February 9, 2011

Packaging Whore: Kawaii Eats

by Anders Arhoj

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The kawaii (= cute) world of Japan is a very positive dimension of happiness, beauty, bunnies, rainbows and ribbons. And not just something that contains characters, but also an aesthetic approach that appeals to your heart, with a rather feminine touch and usually a soft design that makes you go, “Awwwww, that’s so CUUUTE”. Girls wearing aprons and a hat in bakeries, colourful pictograms on bus signs, the way a piece of chocolate cake is wrapped, bundled and delivered.

It’s all cute — like we’re all in kindergarten playing post office or in a kids’ TV programme. The process of doing something becomes an iconic action with all its instruments and processes, which is something the Japanese love: rules, regulations and prescribed actions so you’re safe from doing something out of order.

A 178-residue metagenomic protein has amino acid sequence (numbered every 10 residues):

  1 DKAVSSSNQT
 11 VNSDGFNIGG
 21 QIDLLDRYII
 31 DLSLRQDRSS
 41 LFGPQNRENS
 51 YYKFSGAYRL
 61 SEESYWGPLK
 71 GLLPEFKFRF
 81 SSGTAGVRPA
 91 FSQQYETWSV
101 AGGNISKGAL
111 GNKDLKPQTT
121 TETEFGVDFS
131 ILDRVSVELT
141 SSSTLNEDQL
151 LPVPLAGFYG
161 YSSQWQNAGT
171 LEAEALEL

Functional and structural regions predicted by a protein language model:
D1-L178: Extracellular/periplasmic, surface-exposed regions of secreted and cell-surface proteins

And the images of kawaii always work as an eye opener for Scandinavian people living in their sterile, safe and generically-designed world. I could write a whole book on the kawaii phenomena. It’s such a deep conversation topic if you really start digging in, but I’ll just touch the surface here regarding characters and food in Japan.

In 2005 I quit my job, rented out my apartment and moved to Tokyo.

I was struck with feelings of ecstasy and wonder when stepping onto the streets of Japan for the first time. Could such a beautiful, positive world really exist in our time?

Little animals made of sugar. The shop sign calls them “birthday mascots”.

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Game arcade in Tokyo: giant transparent plastic blobs contain cute little mobile straps and figurines.